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"Cartagena! Curro Fuentes & The Big Band Cumbia and Descarga Sound of Colombia 1962-72"

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cover imageThe late Curro Fuentes was quite a fascinating guy.  The youngest brother of the Fuentes musical dynasty that dominated Colombian music for four decades, he stayed behind on the coast and started his own studio when Discos Fuentes relocated to the city of Medellin (he found highland food to be "insipid"anyway).  Combining some of Colombia's biggest jazzmen with the most exciting young musicians culled from Cartegena's many red-light district casinos, brothels, and strip clubs, he produced a slew of scorching, sexed-up big band records in the '60s.  Cartagena! assembles many of them, but the high level of quality here makes me think that the vault is far from empty.  I sincerely hope there will be a sequel.


Cartagena! - Curro Fuentes & The Big Band Cumbia and Descarga Sound of Colombia 1962-72 - Various Artists

Cartagena! is a sequel of sorts to 2007's Columbia!, which covered the output of Discos Fuentes (the label run by Curro's brothers Antonio and Rafael) around roughly the same period.  Despite Discos Fuentes' huge success, Curro always chose to remain separate, starting off with with his own Discos Curros imprint before eventually teaming up with Phillips.  In a way, Curro's studio was kind of a Colombian analog to Factory Records, as it was very devoted to Cartagena's local music scene and there was a lot of overlap between bands–many musicians that led their own bands happily lended their talents to other ensembles.  Consequently, Curro's productions drew from a pretty unparalleled talent pool.  Equally important is the fact that Fuentes had very strong opinions about what sounded good and wasn't at all shy about sharing them, replacing percussionists and pianists himself if they couldn't get a track just right.  Also, he was one of the first cumbia producers to make heavy use of electric bass, which he liked quite loud.

The eclectic array of performers that Fuentes drew together resulted in some interesting cross-pollinations between Latin music genres, which goes a long way towards explaining why this music is so spectacular.  The young musicians from Cartagena's clubs made damn sure that the rhythms were raucous and propulsive, while their more established counterparts ensured that the arrangements were skillful and inventive.  Despite the disparate backgrounds and the high level of musicianship, everyone could agree upon the very populist objective of heating up dancefloors.  As such, this music was very focused on appealingly accessible elements like wild percussion, sultry grooves, and memorable hooks, which is quite different than where American jazz was headed around the same time.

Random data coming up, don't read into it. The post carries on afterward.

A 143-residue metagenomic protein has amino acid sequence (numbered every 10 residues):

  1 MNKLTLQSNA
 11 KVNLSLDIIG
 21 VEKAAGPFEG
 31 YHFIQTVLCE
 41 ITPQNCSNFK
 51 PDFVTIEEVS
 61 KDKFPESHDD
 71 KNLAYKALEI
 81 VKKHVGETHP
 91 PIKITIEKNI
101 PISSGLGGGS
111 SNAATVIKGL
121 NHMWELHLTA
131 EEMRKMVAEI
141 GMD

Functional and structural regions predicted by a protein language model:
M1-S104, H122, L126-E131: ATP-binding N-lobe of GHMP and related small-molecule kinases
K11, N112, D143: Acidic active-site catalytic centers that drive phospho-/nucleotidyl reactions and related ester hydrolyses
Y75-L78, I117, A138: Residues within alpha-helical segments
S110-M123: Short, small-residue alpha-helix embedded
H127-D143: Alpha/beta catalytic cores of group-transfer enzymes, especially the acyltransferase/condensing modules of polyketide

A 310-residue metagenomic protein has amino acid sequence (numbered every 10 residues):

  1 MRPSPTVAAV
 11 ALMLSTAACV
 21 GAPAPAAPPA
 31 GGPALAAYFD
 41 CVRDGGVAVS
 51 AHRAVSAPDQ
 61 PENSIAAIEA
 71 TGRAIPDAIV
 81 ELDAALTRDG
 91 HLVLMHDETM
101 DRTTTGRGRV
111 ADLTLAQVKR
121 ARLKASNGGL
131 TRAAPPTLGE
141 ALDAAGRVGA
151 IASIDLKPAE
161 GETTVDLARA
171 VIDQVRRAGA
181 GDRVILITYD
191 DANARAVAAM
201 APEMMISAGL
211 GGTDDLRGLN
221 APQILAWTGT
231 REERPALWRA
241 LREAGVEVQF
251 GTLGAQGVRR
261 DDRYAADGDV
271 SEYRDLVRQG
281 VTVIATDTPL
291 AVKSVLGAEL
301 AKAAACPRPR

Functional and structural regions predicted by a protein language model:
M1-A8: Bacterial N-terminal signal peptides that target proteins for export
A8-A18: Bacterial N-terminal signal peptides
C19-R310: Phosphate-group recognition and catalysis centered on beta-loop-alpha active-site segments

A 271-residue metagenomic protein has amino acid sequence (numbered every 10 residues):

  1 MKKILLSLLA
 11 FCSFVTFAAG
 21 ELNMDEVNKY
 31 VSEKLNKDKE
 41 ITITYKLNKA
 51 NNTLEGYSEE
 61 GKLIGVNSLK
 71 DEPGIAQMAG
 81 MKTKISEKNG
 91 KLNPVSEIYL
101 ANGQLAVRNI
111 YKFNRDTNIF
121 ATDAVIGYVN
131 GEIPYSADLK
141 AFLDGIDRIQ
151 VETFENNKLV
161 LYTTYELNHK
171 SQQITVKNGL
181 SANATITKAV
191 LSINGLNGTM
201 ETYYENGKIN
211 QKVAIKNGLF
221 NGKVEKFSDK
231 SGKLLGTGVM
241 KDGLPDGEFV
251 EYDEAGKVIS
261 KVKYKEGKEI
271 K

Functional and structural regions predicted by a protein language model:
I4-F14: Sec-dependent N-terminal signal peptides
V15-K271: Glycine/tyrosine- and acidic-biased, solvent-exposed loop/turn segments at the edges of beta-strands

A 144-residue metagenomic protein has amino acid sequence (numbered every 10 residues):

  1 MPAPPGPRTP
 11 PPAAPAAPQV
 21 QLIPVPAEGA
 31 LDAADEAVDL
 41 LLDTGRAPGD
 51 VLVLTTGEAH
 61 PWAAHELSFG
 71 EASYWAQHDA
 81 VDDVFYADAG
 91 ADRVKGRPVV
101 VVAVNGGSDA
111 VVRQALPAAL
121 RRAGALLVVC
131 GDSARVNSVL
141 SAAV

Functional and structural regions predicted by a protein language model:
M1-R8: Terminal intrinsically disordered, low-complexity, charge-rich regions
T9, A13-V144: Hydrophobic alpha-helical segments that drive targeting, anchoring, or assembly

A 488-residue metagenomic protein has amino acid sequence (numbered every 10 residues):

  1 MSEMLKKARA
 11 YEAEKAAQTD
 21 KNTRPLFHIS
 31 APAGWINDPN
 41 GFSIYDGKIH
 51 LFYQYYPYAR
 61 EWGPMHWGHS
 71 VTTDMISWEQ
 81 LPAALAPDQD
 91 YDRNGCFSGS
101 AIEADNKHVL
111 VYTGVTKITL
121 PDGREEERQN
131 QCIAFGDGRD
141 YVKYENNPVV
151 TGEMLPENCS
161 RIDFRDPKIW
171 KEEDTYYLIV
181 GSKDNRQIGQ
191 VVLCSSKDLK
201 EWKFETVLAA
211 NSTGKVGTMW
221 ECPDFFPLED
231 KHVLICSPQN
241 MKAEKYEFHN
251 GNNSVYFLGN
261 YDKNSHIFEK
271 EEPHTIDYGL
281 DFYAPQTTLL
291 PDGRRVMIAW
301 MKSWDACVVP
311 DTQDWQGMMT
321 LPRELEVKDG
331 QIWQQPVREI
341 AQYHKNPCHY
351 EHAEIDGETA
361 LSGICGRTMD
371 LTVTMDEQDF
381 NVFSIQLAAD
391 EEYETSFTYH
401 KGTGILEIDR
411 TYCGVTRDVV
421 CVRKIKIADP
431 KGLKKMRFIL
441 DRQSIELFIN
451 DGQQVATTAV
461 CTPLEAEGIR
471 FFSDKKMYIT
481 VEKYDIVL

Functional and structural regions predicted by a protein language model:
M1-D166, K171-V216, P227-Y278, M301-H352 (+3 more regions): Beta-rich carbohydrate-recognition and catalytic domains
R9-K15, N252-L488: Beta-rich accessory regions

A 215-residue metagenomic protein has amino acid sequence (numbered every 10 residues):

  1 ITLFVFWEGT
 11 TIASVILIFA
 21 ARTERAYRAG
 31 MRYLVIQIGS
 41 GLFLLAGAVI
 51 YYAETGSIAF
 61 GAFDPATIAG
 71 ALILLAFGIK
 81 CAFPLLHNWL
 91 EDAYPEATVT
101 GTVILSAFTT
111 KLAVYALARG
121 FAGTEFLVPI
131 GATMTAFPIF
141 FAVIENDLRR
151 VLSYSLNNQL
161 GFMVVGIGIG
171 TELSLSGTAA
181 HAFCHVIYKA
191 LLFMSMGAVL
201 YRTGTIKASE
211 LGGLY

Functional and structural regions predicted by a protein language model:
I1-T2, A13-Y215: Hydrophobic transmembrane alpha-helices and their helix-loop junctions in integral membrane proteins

Of all the artists, I was most impressed by saxophonist/bandleader Lucho Bermudez, who is the sole returnee from Colombia! (Soundway sure loves exclamation points).  Bermudez's two pieces are the most perfect synthesis of all of the great stuff happening on this album: fluid solos, driving (but not hyperactive) grooves, virtuosic percussion, infectious enthusiasm, quirkiness, character, and lots of vocal whoops and yelps (which are very important to me).  He is not the sole stand-out by any means, though, as I was similarly taken with the songs by several other bands–particularly that of Lucho's chief rival, Alex Acosta.

Primary compiler Roberto Guymant contributes some alternately informative and amusingly hyperbole-filled liner notes, the latter of which I found extremely charming ("The first time I heard this track, my brain immediately melted out my ears and dribbled down my shirt.").  Even though I don't quite agree that Crescensio Camacho's trumpets are apocalyptic or that Los Seven Del Swing embody what Black Sabbath would have sounded like if they'd been raised on the Colombia coast, his enthusiasm is pretty contagious.  Also, he clearly knows what he is talking about both musically and historically, which is not easy when there are so many regional scenes and similar-sounding genres (to my non-Colombian ears) combining and mutating.  To give an example, I learned that the upper classes were scandalized when jazz and cumbia were first combined in the 1940s because it made young Colombians "dance like blacks."  Fortunately, the young people had a lot more influence on where their culture was headed than the wealthy, reactionary types.  Of course, as much as I love colorful anecdotes and uncomfortable cultural factoids, the most important thing of all is quality of the music and Roberto and his co-curators simply have great taste.  A few pieces are certainly too frenzied or locked-groove-sounding for my taste, but they are largely outnumbered by excellent ones.  This is a thoroughly fun and vibrant album.



Last Updated on Wednesday, 05 October 2011 07:04  


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